Until relatively recently, forests were mainly viewed in the context of the quantity of wood produced. However, today forests are seen more as multifunctional, sometimes with a higher value placed on the non-wood elements. This is particularly true for certain parts of the world where there are strong forestry traditions and where the practices of utilising the non-wood products from the forests have long been practiced; for example, the Scandinavian countries where the practice of collecting fruits, berries and fungi is well established and citizens have traditional rights to collect these products from the forests.
In Ireland the opportunities created by our forests for amenity, recreation and nature are among the main criteria by which most people judge the value and benefits of the national forestry development programme. There is a substantial and growing interest by the public generally and a by a wide variety of interest groups in the use of forests for many different activities including recreation, education and general well-being. Economic growth, development of efficient transportation networks, and increasing disposable incomes have led to a dramatic increase in demands for open space and the recreation associated with forested land. However, there are other products of value in the forests such as foliage, fruit, fungi and berries and these may also have an important economic value for the forest owner.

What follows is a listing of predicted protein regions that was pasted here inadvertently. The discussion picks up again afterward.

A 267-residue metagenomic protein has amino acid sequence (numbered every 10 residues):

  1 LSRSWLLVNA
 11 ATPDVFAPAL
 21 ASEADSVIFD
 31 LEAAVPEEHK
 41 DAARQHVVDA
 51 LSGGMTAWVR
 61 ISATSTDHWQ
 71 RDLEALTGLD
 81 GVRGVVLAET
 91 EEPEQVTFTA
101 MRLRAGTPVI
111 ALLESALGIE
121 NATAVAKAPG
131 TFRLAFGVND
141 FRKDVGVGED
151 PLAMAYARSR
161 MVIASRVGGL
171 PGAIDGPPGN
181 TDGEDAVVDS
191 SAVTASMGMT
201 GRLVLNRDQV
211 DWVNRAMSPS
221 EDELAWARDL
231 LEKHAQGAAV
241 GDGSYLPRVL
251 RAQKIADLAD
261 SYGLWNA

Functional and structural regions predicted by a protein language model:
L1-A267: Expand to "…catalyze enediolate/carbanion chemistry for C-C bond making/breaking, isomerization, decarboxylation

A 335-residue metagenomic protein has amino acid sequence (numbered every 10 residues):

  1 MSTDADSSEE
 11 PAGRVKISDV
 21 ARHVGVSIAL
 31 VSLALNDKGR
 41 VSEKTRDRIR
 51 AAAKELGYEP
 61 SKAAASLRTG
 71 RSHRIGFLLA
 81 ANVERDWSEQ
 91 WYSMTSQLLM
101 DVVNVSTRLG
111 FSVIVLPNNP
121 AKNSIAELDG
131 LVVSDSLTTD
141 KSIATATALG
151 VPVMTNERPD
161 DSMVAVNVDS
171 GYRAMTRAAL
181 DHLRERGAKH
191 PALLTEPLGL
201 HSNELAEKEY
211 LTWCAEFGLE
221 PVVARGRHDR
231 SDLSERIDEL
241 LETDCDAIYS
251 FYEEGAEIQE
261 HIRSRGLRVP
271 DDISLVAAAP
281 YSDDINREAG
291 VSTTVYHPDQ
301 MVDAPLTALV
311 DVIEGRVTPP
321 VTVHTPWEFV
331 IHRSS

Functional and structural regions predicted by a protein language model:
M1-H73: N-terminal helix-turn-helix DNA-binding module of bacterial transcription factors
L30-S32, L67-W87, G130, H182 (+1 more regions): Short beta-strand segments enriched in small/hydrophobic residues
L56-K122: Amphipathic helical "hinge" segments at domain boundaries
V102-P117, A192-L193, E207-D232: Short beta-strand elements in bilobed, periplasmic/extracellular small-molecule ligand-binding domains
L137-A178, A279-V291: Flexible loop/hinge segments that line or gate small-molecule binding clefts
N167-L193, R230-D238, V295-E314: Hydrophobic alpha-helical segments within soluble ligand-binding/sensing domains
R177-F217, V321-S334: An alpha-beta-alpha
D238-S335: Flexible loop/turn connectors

Ireland¿s forests are predominantly plantations, mainly grown for wood. However, they are also providers of many other goods and services. As the country becomes more urbanised, the significance of these services is likely to continue to grow. With the expansion of farm forestry, the need to develop income sources from these forests are of the highest priority and developing the full potential of the other products apart from wood production is paramount.
In 2004 COFORD carried out a review of the market possibilities for non-wood forest products in Ireland and explored the opportunity of creating markets for some of these non-wood goods and services. While the non-wood sector in Ireland is not developed to the same extent as in other countries, there are areas such as the production of Christmas trees and foliage that are now important economic activities. Forest recreation and other outdoor activities are steadily growing in our forests and are promoted by the following COFORD projects that are contributing to the development of the non-wood forest products sector in Ireland.
Projects in this research area are:
FARMFUNGI: Production of edible fungi in the farm forest.
FOREST FUNGI: An assessment of wild edible fungal production in selected forest sites, and an evaluation of the commercial potential of harvesting.